Ridgely applied the “Page 99 Test” to her new book, Practicing What the Doctor Preached: At Home with Focus on the Family, and reported the following:
From page 99:Learn more about Practicing What the Doctor Preached at the Oxford University Press website.Without a strong male role model, Focus asserted that girls, too, would be at risk for failing to embrace their femininity and having low-self esteem ... Girls without guidance risked turning to pre-marital sex, depression, and anger out of self-hatred, Dobson warned in Bringing up Girls (2010) ... Without a strong and supportive father at her side, a young girl, Dobson argued, either will not learn how to, or not desire to, embrace her modesty, which might lead ... sinful behavior that hurts both that young girl and the boys with whom she associates.Page 99 of my book is near the conclusion of a section on the history of gendered child-rearing in conservative Christianity. The emphasis on sexuality here serves to highlight one of the main threads of the book: childrearing is a political act. On this page, I continue to explore the way conservative Christians embody the biblical template for families found in Ephesians. These quotes emphasize two of the central reasons many of my interviewees began listening to James Dobson and using his conservative Christian childrearing material from Focus on the Family--his attention to fathers and his blending of secular psychology with what they understand to be biblical principles. From the beginning of the organization in 1977, Focus has insisted that wives let their husbands know that fathers could find their value in the treasures of their family as well as in the treasures of their paychecks. To that end, Focus sought to give men practical advice about investing in their families. For example, Dobson suggested that fathers help their “daughters feel confident and comfortable in their girlhood by modeling for them what true love looked like: put ‘sweet little notes under her pillow,’ bring her flowers, and build her confidence [the term Dobson preferred to the more liberal-leaning ‘self-esteem’] by reminding her that she is pretty, mimicking what a husband should do for his wife” (99). The wives I interviewed often felt that structuring their families according to Focus provided their husbands with a meaningful and godly role, a role that their husbands could not abandon. Accordingly, a biblical family meant a secure family.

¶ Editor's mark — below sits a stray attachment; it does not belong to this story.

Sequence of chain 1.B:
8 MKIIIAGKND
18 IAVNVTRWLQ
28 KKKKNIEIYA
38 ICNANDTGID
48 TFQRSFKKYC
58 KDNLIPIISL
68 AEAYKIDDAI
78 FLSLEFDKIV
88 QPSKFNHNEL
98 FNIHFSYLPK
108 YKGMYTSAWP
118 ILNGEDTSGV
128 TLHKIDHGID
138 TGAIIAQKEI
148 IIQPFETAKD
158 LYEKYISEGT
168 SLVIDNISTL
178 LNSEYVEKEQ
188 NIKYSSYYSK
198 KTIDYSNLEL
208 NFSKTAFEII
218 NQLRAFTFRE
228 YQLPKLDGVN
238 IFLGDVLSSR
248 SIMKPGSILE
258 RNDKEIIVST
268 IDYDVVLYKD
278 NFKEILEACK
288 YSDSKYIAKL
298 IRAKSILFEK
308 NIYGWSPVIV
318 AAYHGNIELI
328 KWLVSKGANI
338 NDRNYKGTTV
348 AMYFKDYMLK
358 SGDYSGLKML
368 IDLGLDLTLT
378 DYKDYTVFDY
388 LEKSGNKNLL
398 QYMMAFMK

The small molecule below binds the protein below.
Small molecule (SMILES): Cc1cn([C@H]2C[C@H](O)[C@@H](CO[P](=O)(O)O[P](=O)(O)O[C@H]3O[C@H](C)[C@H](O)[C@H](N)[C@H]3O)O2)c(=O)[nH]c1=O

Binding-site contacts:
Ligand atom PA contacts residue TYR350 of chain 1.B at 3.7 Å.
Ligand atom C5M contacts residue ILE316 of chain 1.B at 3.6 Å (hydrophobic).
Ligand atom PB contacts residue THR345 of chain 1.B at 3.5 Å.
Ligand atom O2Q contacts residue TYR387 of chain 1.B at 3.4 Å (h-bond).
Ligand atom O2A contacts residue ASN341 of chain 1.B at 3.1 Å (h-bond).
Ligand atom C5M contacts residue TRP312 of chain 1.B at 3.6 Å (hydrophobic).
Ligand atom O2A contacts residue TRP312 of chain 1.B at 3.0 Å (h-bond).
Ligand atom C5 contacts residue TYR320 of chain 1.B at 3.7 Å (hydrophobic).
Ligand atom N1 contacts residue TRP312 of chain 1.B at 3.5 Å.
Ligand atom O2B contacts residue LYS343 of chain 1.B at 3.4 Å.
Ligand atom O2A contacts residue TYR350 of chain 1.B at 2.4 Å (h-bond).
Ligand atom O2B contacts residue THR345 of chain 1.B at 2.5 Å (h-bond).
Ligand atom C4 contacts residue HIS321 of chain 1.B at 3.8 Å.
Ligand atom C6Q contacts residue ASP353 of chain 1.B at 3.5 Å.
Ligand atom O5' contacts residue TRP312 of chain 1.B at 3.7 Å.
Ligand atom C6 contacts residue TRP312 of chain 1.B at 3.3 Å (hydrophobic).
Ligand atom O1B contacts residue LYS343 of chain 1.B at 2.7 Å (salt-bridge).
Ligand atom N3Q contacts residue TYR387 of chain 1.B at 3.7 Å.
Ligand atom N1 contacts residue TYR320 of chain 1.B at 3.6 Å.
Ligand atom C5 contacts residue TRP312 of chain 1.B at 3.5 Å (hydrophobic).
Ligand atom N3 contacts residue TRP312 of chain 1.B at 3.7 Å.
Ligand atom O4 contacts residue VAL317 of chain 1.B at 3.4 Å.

Simultaneously, however, this theology presented girls and women with seemingly paradoxical instructions: be submissive to male authority, yet be strong enough to turn male attention away from temptation and toward God. As in the earlier quote, girls are repeatedly told they must play their part as modest, submissive, feminine beings so that boys resist sin and fathers can define their future relationships by acting as proxies for their husbands. As models for marriage, male-female relationships at all ages and in all incarnations become sexualized, increasing the anxiety and fear that surround them. What other Americans might see as simple child’s play--cartoons, playground games, picture books--becomes a battleground for inculcating proper (which to Focus means heterosexual) male and female sexuality. Thus, Focus insists that parents consistently model godly-gender roles while they join school boards, attend PTO meetings, and write letters to Congress to ensure that all their children’s relationships, both public and private, encourage them (and all children) to embrace divinely-ordained gender roles. Although, as I show in the book, families have reinterpreted these roles to some extent, parents still hope that teaching their sons and daughters to base their decision-making on God’s desires for them rather than their own wishes for themselves will ensure that they have secure families of their own and eventually achieve salvation.